A court unlikely is responsible to verify the statements made under oath to the court. If a person swears under oath to tell the truth, then lies to the court, and there is no one to tell the court that the person is lying, the court has no way to discover the truth unless the lie involves something of which the court has personal knowledge. Once the court finds that the person is lying under oath, the court may do something to the person.
The third sibling may have a basis to ask the court to vacate or undo whatever court orders obtained by lying to the court.
The third sibling should promptly review the specific facts with the sibling's attorney. Delay in asking the court to do something may result in the court being unable to do anything.
"Left out" brother should engage a probate attorney, who should then file with Court & send a copy to the Personal Representative of a Notice of Appearance & Request for Special Notice &, after three months, send to the PR a Request for Copy of Inventory. Don't count on the Court --- the Court is not the "Probate Police" --- there is no "Probate Police." It's up to the left out brother to make & enforce his claim, which he should do through a probate attorney, preferably someone having some probate litigation experience.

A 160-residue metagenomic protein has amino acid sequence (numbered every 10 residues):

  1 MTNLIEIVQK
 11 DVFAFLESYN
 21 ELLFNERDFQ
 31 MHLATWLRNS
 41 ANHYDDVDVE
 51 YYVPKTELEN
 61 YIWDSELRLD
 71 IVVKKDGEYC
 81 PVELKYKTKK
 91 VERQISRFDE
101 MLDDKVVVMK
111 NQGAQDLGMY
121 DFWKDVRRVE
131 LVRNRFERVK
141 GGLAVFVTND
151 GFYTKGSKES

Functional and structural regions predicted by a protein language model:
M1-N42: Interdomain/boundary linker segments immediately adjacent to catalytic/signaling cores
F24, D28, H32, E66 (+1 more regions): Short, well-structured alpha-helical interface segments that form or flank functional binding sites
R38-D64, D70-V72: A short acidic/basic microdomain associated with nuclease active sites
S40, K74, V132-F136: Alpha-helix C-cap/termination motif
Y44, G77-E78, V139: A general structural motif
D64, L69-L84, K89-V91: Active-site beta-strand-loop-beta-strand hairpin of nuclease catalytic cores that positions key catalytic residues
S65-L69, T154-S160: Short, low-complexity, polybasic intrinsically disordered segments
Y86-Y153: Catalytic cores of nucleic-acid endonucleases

You haven't mentioned it, but did the Decedent leave any living parent? If so, the living parent & none of the brothers is the lawful heir.
Richard Wills, WSBA 19720
That is an interesting question. The laws of the state in which the person died will more than likely indicate who is to receive the estate under the facts as you indicate. For example in the state of California, everything would go to the parents. In the event that the parents were not alive, then everything would go equally to the dead person's siblings.
In the event that the administrator of the estate (I presume one of the siblings) did not include a brother/sister, he would face serious consequences!